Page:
SALEM — After a heated hearing March 17, a bill that would have created a registration process for private schools along with greater oversight and regulation of those registered, will not be moving out of the Senate Education Committee.

As he was describing Senate Bill 223 to the panel, Sen. Michael Dembrow, D-Portland, told those virtually gathered that he had hoped the bill would address the problem of student safety.

“It is not coming from a desire to limit private schools, change what they teach or to affect their curriculum in any way,” said Dembrow. “I fully respect the rights of parents to send their children to the private school of their choice.”

The bill would not have made registration mandatory, but not registering would have come with a steep cost: disallowing those schools not registered and its students from participating in Oregon School Activities Association programs. Currently private schools are not required to register with the state, though they have been in the past.

Dembrow told those watching the hearing, however, that his proposed legislation may not be the answer to the problem he wanted to solve. His primary concern was addressing student safety. He promised to work with interested parties to try to find a better solution. Many people, from various organizations and schools, testified against the bill. No one spoke in favor.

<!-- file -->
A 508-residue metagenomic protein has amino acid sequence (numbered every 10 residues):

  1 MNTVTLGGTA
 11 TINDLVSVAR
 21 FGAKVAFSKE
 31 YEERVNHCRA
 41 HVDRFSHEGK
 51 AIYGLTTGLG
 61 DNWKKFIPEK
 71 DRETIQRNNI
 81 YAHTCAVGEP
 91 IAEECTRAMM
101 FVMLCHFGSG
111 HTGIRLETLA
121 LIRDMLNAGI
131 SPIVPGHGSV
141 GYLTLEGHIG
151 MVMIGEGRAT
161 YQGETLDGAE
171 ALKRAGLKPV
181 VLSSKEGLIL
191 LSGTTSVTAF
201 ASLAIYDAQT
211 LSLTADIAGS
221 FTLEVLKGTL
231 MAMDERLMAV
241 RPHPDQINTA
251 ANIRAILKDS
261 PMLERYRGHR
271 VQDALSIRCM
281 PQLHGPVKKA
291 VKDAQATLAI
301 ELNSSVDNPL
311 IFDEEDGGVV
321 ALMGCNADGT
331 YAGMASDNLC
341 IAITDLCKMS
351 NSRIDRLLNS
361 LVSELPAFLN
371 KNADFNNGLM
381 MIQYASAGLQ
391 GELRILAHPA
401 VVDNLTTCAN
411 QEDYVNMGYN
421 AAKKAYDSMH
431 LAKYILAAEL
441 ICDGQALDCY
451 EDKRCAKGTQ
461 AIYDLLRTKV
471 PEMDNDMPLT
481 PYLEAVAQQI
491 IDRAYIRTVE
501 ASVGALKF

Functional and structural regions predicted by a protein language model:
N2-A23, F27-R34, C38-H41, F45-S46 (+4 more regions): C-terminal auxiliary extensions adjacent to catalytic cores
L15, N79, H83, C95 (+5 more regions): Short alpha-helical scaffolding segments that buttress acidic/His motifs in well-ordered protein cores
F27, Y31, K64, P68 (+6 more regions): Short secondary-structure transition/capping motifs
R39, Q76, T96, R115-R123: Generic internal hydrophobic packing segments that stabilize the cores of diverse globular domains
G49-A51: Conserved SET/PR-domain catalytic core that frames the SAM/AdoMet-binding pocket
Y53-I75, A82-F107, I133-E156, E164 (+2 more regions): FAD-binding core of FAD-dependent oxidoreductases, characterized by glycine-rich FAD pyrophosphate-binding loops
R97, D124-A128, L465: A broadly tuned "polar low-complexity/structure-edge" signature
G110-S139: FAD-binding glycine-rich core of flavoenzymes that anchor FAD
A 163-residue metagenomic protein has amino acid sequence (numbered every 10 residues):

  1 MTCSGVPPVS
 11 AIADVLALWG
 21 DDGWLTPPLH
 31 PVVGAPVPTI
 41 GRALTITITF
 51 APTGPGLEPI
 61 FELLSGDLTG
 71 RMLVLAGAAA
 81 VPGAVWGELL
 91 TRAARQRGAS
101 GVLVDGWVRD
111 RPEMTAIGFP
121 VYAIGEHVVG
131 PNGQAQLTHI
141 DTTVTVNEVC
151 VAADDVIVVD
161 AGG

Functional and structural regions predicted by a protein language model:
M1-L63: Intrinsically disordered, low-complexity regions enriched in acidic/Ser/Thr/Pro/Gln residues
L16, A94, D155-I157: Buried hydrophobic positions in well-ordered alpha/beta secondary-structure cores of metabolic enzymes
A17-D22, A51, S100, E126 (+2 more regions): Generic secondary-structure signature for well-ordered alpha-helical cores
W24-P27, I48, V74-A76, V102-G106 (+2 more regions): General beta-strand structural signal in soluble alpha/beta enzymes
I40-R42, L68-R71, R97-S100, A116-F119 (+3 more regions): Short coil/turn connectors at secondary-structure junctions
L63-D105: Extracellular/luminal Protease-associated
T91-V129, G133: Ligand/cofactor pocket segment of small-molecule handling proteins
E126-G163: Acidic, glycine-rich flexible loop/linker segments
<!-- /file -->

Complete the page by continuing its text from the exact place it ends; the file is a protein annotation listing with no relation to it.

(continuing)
“We can achieve this compliance without the oversight word that you used,” testified Mark Siegel, executive director of the Oregon Federation of Independent Schools.

“We are dead serious about what you want to do and protect the children. We think the bill goes too far,” testified Roger Martin, lobbyist for the Oregon Catholic Conference. “But we would be happy to work with you during the session or during the interim.”

Martin also talked about the strong program set up in the Archdiocese of Portland to protect children from abuse.

Dembrow has told the Oregon Federation of Independent Schools that legislation to achieve student safety in private schools will now be worked on during the legislature’s interim sessions and that he will take input from the organization and others.